Tag Archives: Journals

The Web Will Either Kill Science Journals or Save Them

SCIENTIFIC RESEARCH IS awesome—we read it, we build upon it, we innovate with it, and we love it. But the process of getting research from the scientists who spend months or years with their data to the academics who want to read it can be messy. It takes a long time. It’s expensive. And the researchers involved give their work away for free—as do the peer-reviewers who approve it. Many researchers have long believed publishing power has evolved to lie in the hands of a few big companies, like, say, Reed-Elsevier and Springer. But none had ever done a study to see if that was true.” (via Wired)

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CU-Boulder libraries ‘treading water’ in face of annual subscription price increases

“Every spring, Dean Jim Williams holds his breath and hopes that the University of Colorado will provide the Boulder campus libraries with an “inflation fighter,” or a budget increase to offset the dramatic cost increases for academic journals and other subscription-based publications. This year is no different. As the Boulder campus prepares to make its budget recommendation to the Board of Regents this week, Williams and other library administrators will be waiting to see how many journal subscriptions they’ll need to cut next year—even with a funding increase.” (via Colorado Daily)

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Crowdsourcing old journals

“From the time he was 10 a century and a half ago, William Brewster searched the woods and fields of New England for birds, eventually becoming a noted ornithologist and spending half his life curating the Harvard Museum of Comparative Zoology’s bird collection. In addition to his passion for fieldwork, Brewster was a diligent note-taker. When he died in 1919, he left behind a collection of 40,000 birds, nests, and eggs, but also thousands of pages of diaries and journals that provide valuable insights on both the birdlife of his era and, through his writing on other subjects, the times themselves. At least, they would if people could read them.” (via Harvard Gazette)

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Thomson Reuters 2013 Journal Citation Reports

“The Intellectual Property & Science business of Thomson Reuters, the world’s leading source of intelligent information for businesses and professionals, today announced the release of the 2013 edition of its Journal Citation Reports® (JCR), the world’s most influential resource for evaluating peer-reviewed publications and the source of the annual Journal Impact Factors.” (via Thomson Reuters)

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450,000 Early Journal Articles Now Available

“Internet Archive announces today the addition of over 450,000 journal articles from the JSTOR Early Journal Content collection. Early Journal Content is a selection of pre-1923 materials from more than 350 journals and includes articles in the arts and humanities, economics and politics, and mathematics and other sciences. This content was digitized by JSTOR and is freely available through jstor.org, and it can now also be accessed and downloaded via archive.org.” (via Internet Archive Blog)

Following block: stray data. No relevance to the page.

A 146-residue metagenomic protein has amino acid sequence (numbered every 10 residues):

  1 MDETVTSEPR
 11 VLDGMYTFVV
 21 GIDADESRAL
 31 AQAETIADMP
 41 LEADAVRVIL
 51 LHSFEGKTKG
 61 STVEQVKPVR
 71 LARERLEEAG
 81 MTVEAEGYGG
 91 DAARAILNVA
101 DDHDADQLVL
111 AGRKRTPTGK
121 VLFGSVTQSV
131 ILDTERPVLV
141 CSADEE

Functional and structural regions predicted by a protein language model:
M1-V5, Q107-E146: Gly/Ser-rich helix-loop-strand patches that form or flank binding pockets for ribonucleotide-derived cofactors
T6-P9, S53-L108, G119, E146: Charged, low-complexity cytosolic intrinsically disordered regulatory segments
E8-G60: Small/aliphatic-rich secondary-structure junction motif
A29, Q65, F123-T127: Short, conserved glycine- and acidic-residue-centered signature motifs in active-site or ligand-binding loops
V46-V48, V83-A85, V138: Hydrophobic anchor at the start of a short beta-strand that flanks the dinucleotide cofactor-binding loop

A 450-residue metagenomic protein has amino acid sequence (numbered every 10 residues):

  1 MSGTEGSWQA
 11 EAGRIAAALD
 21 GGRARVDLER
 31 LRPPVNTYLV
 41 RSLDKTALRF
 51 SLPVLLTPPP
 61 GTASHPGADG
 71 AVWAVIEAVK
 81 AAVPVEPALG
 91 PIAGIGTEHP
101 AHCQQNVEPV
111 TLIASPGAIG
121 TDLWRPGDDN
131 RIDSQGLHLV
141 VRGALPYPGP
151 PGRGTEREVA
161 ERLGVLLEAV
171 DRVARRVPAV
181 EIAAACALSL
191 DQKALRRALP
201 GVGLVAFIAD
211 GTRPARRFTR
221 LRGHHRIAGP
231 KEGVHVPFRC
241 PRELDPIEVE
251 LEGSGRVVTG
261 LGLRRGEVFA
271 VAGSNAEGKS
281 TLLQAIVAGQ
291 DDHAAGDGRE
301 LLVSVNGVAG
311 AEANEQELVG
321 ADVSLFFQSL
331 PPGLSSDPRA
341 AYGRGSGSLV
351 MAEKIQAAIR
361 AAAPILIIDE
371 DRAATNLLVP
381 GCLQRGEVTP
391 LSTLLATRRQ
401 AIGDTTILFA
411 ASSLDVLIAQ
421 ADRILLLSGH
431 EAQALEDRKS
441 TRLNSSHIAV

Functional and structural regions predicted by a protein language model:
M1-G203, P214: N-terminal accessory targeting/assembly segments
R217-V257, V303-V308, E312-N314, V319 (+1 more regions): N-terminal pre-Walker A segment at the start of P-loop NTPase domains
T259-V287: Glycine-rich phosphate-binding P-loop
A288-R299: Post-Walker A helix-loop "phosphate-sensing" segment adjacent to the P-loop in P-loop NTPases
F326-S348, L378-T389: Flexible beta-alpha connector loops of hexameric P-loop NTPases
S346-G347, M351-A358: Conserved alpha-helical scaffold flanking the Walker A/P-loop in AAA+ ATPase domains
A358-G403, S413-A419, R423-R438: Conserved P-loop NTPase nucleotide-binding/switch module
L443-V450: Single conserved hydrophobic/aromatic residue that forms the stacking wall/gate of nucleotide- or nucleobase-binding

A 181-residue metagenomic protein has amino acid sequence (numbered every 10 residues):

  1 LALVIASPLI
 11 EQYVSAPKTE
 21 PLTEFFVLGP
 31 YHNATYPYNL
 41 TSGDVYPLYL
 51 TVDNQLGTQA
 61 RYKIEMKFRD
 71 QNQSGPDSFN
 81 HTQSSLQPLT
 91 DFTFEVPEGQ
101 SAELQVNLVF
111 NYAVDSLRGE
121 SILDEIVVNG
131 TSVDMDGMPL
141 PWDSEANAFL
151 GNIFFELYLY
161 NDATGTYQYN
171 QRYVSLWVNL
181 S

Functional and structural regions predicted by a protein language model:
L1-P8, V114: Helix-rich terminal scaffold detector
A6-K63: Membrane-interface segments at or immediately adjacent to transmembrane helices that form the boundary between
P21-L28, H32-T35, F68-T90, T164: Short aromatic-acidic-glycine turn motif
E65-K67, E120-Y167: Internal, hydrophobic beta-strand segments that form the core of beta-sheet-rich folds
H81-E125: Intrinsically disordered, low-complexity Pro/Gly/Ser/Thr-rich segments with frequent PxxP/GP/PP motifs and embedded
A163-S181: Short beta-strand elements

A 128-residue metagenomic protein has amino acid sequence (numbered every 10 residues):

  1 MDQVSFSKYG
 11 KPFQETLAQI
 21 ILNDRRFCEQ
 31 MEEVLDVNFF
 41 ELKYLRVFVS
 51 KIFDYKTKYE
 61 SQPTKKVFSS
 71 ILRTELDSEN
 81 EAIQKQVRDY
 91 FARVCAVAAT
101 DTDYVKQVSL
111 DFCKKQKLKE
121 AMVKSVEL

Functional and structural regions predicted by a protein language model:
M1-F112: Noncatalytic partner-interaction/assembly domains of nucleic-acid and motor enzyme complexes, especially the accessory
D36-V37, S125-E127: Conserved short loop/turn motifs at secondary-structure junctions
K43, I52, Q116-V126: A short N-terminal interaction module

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Journal’s Editorial Board Resigns in Protest of Publisher’s Policy Toward Authors

“The editor and the entire editorial board of the Journal of Library Administration have resigned in response to a conflict with the journal’s publisher over an author agreement that they say is “too restrictive and out of step with the expectations of authors.” The licensing terms set by the publisher, Taylor & Francis Group, were scaring away potential authors, the editor who resigned, Damon Jaggars, told The Chronicle.” (via The Chronicle of Higher Education)

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Study analyzes who publishes in leading economics journals

“Scholars up to the age of 35 used to dominate authorship of articles in top economics journals. But a new study finds that the profession — at least as judged by publication — has aged dramatically since the 1960s. And the study also found that while women have made notable gains in top economics journals, those gains lag their growing representation in the discipline.”

via Inside Higher Ed

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Have Journal Prices Really Increased Much in the Digital Age?

“What if the only measurement of energy costs you followed was the price of oil, while everyone was shifting to cheaper and more efficient alternatives? And what if you completely ignored the fact that everything around you was using more and more power — your lights, your phone, your car, your heat, your media center? You might come to believe that energy is getting more expensive, when actually, it’s price is rising relatively slowly while your usage is what is skyrocketing. The same thing might be happening with print journal prices and digital journal licenses.

via The Scholarly Kitchen

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ProQuest Study Looks Beyond Journals to Identify What Other Sources Faculty Consult for Research

“In addition to using scholarly journals for active research projects, business faculty rely on materials that share insights and ideas ahead of publication, according to a new study from ProQuest that explores non-journal resources. Business faculty members are using working papers, printed books, pre-prints, conference proceedings and dissertations to explore specific research topics. When asked about passive forms of research — such as staying up-to-date in the field or identifying ideas for further research — newspapers join books at the top of most-used resources.”

via PR Newswire

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